Vital Conversations on Race
Vital Conversations on Race, a video series from the General Commission on Religion and Race of the United Methodist Church--Sundays following the 10:00 am service, starting September 17.
In the Summer newsletter I included under the “Pastor’s Note” section a document from the Northeastern Jurisdiction of the United Methodist Church (click here to view it). It was a resolution passed by a meeting of the Northeastern Jurisdictional Conference outlining actions to be taken by every annual conference in the northeast, in which we, as part of Upper New York Annual Conference, are included. In essence, the document calls all of us to work diligently to combat racism in all its forms. The document uses strong language and is very direct. In light of the rising racial tensions in our nation, such direct and strong action needs to be used. Domestic terrorists from federally recognized hate groups such as the Neo-Nazis and the Ku Klux Klan have been emboldened into actions designed to create fear and terror in the hearts of racial and religious minorities. As followers of Jesus Christ and as members of the United Methodist Church, we are committed to loving God with all that we are and to love our neighbors as ourselves—to do no harm, to do good, and to stay in love with God (our founder, John Wesley’s, 3 rules).
The governing book of the United Methodist Church is the Book of Discipline. Within this book is a section entitled the Social Principles, outlining the ongoing debate in the UMC on issues concerning our nation and the world. The Preamble to the Social Principles, found on page 105 in The Book of Discipline (¶160) begins, “We, the people called United Methodists, affirm our faith in God our Creator and Father, in Jesus Christ our Savior, and in the Holy Spirit, our Guide and Guard. We acknowledge our complete dependence upon God in birth, in life, in death, and in life eternal. Secure in God’s love, we affirm the goodness of life and confess our many sins against God’s will for us as we find it in Jesus Christ.”
The section of the Social Principles on the Social Community begins with “Rights of Racial and Ethnic Persons.” In this portion of our Book of Discipline our denomination affirms that racism is a sin. Racism includes both personal and institutional racism. As sin, racism plagues and hinders our relationship with Christ, in as much as it is antithetical to the gospel itself. To combat this sin and others that permeates our church and our society, the UMC has several general boards and commissions that offer resources to local churches and annual conferences. Two important general agencies in our work combating and dismantling racism are the General Board on Church and Society (, which advocates for our stances in the Social Principles, and the General Commission on Religion and Race (, which directly addresses racism in the church and in our society.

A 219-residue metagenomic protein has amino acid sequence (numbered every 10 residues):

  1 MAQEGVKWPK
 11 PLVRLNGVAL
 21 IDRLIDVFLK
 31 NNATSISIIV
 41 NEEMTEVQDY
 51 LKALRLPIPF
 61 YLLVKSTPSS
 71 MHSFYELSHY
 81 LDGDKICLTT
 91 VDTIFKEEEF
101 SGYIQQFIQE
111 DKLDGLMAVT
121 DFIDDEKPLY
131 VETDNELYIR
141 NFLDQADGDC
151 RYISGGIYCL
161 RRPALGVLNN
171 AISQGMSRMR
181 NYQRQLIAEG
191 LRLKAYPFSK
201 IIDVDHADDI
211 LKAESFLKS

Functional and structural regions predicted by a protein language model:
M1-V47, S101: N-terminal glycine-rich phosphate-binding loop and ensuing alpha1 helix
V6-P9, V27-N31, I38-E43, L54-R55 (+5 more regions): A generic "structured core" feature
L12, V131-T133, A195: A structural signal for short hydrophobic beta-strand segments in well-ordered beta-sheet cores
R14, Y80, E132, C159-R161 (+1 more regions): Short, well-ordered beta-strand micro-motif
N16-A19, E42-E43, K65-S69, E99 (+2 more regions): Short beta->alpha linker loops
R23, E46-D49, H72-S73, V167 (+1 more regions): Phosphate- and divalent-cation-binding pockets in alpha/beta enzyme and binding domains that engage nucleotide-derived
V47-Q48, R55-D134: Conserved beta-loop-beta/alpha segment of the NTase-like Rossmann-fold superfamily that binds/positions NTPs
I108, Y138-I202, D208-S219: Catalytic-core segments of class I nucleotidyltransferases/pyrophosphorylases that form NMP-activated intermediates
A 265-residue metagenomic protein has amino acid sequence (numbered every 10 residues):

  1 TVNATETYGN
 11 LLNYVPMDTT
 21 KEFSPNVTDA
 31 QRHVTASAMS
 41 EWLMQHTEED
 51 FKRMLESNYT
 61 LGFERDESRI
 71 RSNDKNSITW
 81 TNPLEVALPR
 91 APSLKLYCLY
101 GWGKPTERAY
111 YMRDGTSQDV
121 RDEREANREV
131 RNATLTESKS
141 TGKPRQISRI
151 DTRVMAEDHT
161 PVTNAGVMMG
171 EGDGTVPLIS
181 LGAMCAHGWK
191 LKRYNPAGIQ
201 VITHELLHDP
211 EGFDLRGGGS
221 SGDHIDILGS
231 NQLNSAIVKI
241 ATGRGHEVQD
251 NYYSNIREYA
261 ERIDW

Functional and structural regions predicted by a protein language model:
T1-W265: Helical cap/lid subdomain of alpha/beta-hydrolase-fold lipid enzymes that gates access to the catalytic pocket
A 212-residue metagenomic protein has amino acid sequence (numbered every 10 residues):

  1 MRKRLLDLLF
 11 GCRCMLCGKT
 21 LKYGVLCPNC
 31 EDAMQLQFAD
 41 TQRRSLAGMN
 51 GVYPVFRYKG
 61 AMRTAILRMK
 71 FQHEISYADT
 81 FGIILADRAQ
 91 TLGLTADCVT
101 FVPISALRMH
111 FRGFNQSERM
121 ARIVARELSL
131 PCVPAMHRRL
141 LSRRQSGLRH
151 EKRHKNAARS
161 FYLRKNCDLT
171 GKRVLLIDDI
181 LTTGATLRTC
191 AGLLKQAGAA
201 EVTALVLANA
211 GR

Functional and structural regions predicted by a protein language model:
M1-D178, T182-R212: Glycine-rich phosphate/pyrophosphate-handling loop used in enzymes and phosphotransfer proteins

Beginning on September 17th, we will utilize a resource from the General Commission on Religion and Race following the 10:00 am service each Sunday—Vital Conversations Series 1 and 2. These include videos from experts in the field of racial relations that will help us to sort through much of the rhetoric surrounding race conversations, politics, and vocabulary. The first series is 7 sessions long.
We may not individually hold racist thoughts or beliefs, but we live in a cultural that is inherently racist on many different levels. We may not be guilty of creating this racial culture but we do live within it and are responsible in how we respond to it. Together we can affect change that brings us as a church and as a culture closer to the dream of God’s beloved community, God’s Kingdom, God’s Kin-dom. Let us boldly come together in vital conversations. If you have a suggestion of other times to offer the conversations during the week, I would love to hear them. The more we engage in this work, the closer we come to God’s realm.
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